Acid reflux: Avoid THESE foods to prevent heartburn and leaky stomach acid

Acid reflux is usually caused by the muscle, which keeps food inside the stomach, weakening.

Stomach acid can seep back up the oesophagus, causing an unpleasant, sour taste at the back of the mouth.

The condition can lead to oesophagitis - a sore, inflamed gullet - and bad breath.

Garlic, fizzy drinks and acidic foods can all trigger acid reflux, according to GP Dr Roger Henderson.

“The main foods to avoid are spicy food, onions and garlic and caffeinated drinks, including coffee,” said Henderson.

“It is richer food, and more of it washed down with alcohol.”

Common triggers, according to a survey of acid reflux patients, included red wine, cheese, oranges, peppermint and nuts.

Over-eating could also lead to acid reflux, which is scientifically known as gastro-oesophageal reflux disease.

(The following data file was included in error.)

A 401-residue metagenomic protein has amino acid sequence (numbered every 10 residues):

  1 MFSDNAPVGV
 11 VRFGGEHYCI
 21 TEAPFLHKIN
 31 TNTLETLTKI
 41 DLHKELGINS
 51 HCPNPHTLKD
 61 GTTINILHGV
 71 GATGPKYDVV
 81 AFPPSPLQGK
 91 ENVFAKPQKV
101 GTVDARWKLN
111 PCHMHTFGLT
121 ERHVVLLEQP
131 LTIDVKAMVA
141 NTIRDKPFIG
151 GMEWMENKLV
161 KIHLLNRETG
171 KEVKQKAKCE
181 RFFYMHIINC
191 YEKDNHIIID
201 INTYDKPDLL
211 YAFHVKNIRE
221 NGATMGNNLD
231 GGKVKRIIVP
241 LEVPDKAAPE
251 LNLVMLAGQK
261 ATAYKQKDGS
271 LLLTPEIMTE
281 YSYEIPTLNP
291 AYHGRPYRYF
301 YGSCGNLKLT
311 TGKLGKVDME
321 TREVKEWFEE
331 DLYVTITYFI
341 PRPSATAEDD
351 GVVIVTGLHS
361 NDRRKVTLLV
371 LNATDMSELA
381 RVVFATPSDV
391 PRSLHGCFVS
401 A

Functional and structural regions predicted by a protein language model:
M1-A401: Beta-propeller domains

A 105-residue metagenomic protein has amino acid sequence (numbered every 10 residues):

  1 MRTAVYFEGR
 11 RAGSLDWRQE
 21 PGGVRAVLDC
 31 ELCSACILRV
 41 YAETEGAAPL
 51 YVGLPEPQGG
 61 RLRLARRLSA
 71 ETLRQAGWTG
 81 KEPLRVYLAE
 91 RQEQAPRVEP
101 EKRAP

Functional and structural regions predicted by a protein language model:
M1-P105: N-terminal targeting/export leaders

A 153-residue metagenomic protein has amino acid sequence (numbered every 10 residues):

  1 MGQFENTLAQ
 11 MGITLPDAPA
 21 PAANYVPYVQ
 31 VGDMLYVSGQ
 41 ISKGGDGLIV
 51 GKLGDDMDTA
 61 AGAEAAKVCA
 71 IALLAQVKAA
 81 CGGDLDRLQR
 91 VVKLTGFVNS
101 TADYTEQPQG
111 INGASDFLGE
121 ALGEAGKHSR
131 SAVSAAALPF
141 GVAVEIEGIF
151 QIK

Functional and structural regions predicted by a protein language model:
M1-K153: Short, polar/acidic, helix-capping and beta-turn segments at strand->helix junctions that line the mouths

Symptoms of acid reflux include bloating, pain when swallowing, difficulty swallowing, tooth decay, and a sore throat.

Being overweight or obese increases the risk of developing the condition, according to the NHS.

Those most at risk are pregnant women, smokers, and very stressed people.

Acid reflux can also develop when suffering from gastroparesis - where the stomach takes longer to get rid of gastric acid - and hiatus hernia, where part of the stomach pushes up through the diaphragm.

Heartburn and acid reflux can usually be treated by making lifestyle changes.

Eating smaller, more frequent meals could reduce symptoms. Avoid wearing tight-fitting clothes, and prop the head of your bed up with a wooden block to get a more restful night’s sleep.

Over-the-counter medicines are available from pharmacies, too.

Almost 11 million people in the UK suffer form frequent heartburn.